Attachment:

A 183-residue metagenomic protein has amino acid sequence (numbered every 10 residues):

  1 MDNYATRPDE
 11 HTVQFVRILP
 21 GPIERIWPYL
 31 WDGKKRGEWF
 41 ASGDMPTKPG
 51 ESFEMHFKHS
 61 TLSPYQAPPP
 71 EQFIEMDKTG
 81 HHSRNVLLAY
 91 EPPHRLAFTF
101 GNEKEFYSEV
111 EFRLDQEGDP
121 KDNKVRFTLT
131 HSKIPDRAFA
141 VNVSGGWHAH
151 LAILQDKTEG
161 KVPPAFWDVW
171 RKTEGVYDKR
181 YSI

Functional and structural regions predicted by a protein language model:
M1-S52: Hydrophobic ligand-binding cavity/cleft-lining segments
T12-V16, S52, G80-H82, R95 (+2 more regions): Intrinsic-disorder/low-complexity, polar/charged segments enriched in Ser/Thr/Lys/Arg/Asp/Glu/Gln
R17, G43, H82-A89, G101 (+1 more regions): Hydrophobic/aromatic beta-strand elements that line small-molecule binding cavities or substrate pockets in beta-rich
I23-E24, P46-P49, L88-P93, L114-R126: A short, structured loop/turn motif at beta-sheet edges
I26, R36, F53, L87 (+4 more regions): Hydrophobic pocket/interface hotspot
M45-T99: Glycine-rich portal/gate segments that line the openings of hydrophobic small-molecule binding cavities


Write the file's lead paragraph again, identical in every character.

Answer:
A 183-residue metagenomic protein has amino acid sequence (numbered every 10 residues):